Wednesday, January 24, 2007

Bandon by the Sea

The fog lifts off of Bandon Dunes, exposing Oregon's rugged Pacific coastline. Gray gives way to shades of green, glistening with dew.

Sandstone hillocks emerge from the fog, covered with thorny gorse and punctuated by fine, silky sand eruptions sporting grassy cowlicks. Native Salal groundcover and a variety of evergreen shrubs frame the dunes.
Coastal river deltas, estuaries and marshes - with well defined trails and facilities - make the Oregon coast an ecologically diverse, user-friendly destination. I come back several times a year, for the mushrooms; the flowers; the fresh, sea air; and, for Bandon. Over the years, we've been almost 50 times.

Founded by Irish Americans and named after a village in the old country, Bandon once was considered southern Oregon's most beautiful town, until a massive fire wiped it out in the 1930's.  Construction on the new town began in 1938. Bandon-by-the-Sea, the new village, is edgy - defined by a weathered wood sheik; cabins sporting seagull wind vanes; and the occasional whiff of patchouli oil.         Bandon is not a multi-colored, European fishing village, it has a special presence and charm of its own.

The marina is a small but fully-functional commercial fishing center, which also caters to sports fishing off the coast and in the nearby Coquille River. Fresh seafood, especially salmon and shellfish, is available at marina fish markets and in local restaurants.

Bandon's old-town section has the requisite seacoast souvenir and fudge shops, punctuated by new-age emporiums run by aging hippies; and, the finest art gallery within several hundred miles: The Second Street Gallery. The village also has its own glass-blowing factory, producing some fine Pacific Northwest art glass.

An African Art shop and an artisan cheese factory on the Coast Highway also attract a lot of visitor interest. The proprietor of the African Art shop visits the biennial African Art Auction in Burkino Faso, so he's got some great pieces including large, ceremonial dance masks and batiks.

The Bandon area also boasts a world-class, rainforest garden - next to rocky coves populated by seals, sea lions, and the occasional pair of playful sea otters. This unique and beautiful setting, on a winding, cliff side scenic highway in rainforest, is reason enough to visit.

Shore Park Acres, a premier coastal garden just a short drive away, is getting close to 100 years old. Specimen Rhododendrons are over ten feet high, and equally wide. The Camellias and Azaleas are just as impressive.

Wandering through the mature garden with its specimen trees towering over formal boxwood-bordered flower beds is inspirational. At the end of the formal space, there is a Japanese-inspired garden surrounding a perfect, serene pond. Walking even further into the state park, one encounters the All American Rose Selection Display and herb garden.

Everybody that visits loves Shore Park Acres. As the web site boasts: Something is blooming almost every day of the year. Garden lovers rank this site along with West Coast favorites like the Rose Garden and downtown Chinese garden in Portland, The Huntington Gardens in San Marino and the gardens at Golden Gate Park.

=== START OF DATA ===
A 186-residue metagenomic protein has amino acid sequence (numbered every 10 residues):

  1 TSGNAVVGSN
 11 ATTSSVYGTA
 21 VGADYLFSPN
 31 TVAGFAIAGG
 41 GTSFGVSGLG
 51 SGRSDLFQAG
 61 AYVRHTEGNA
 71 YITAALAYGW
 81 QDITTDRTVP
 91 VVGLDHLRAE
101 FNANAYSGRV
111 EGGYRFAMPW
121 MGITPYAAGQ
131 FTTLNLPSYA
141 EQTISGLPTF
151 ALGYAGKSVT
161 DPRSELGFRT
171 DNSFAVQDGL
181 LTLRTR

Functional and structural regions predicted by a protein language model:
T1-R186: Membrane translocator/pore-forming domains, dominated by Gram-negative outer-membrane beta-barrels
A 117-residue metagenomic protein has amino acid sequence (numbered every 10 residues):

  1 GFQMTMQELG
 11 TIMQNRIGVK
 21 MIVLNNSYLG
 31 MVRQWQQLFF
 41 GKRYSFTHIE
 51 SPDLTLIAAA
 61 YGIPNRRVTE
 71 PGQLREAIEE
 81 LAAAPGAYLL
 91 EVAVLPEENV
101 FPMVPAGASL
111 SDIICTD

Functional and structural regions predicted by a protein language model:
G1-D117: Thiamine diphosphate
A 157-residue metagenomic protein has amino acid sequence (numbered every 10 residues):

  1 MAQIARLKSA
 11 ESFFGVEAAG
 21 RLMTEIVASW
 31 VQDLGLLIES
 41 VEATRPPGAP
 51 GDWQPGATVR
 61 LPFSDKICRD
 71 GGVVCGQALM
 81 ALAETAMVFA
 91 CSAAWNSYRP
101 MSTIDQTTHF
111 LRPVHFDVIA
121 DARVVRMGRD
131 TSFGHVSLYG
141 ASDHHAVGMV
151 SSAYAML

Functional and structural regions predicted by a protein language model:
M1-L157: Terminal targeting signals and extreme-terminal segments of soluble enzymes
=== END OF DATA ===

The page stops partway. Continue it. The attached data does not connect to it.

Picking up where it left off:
But there's more to the park than the gardens, the surrounding sandstone cliffs descend suddenly into tiny, protected coves with small white-sand beaches; trails dot the hillsides; and the drive itself, featuring multiple vista points, fern grottos, and old-growth canopies is magical.

The Oregon coast is a national treasure. So it has a lot of mountain and seaside state and national parks, most with restroom facilities, many with extensive campgrounds, and some with Yurts that can be rented for overnight camping.

Yurts are peculiarly suited to southern Oregon's ethereal coastal grottos. They provide time-tested shelter in a small footprint with low-impact on the land. And they're, well, so charming.

Yurts, cabins and campsites are available at several Oregon coastal State Parks, including: Umpqua Lighthouse State Park, between Bandon and Coos Bay; Cape Blanco, south of Bandon; and, Loeb State Park, further south in Brookings.

Dotted with pastures, cranberry bogs, lily farms, primeval and second-growth forests, Bandon and the surrounding southern Oregon Coast resemble in many ways old English and Scottish seaside landscapes. That may be why Bandon's newest golf destination resort, Bandon Dunes, is already being compared to St. Andrews and Turnberry.

True to the tradition of real "links golf," the three, distinct new Bandon courses span rolling grassy dunes, forest, lake - and ocean-front vistas - in the most beautiful setting on the coast.

There are, according to golfing experts, no weak holes at the new courses. There are also no carts, and will never be "homes on the course." This is golf the way it was meant to be played; the courses shaped by the seasons and the weather; every round, every hole different and challenging. Three, acclaimed, world-class links courses - all in one place.

A journey to the Oregon Coast is a challenging trip. That, however, is part of the mystery. A major reason for the unspoiled spaces and attainable solitude. Golfers are certainly finding ways to make the pilgrimage. And that is validating the decisions of policymakers in Bandon to emphasize the environment and recreation, while moving away from logging and resource extraction.

The Tribes of the Lower Umpqua believe that spirit powers in nature can take pity on a person, give that person songs and dreams, and guide and protect the individual through his or her lifetime. From my perspective, it is easy to understand the roots of such a philosophy. After all, the Umpqua lived along the river by the Oregon Coast.

1 comment:

Sunny said...

Bandon is beautiful, and for the golf enthusiasts, Bandon Dunes is not rated as one of the top courses in the world by Conde Nast.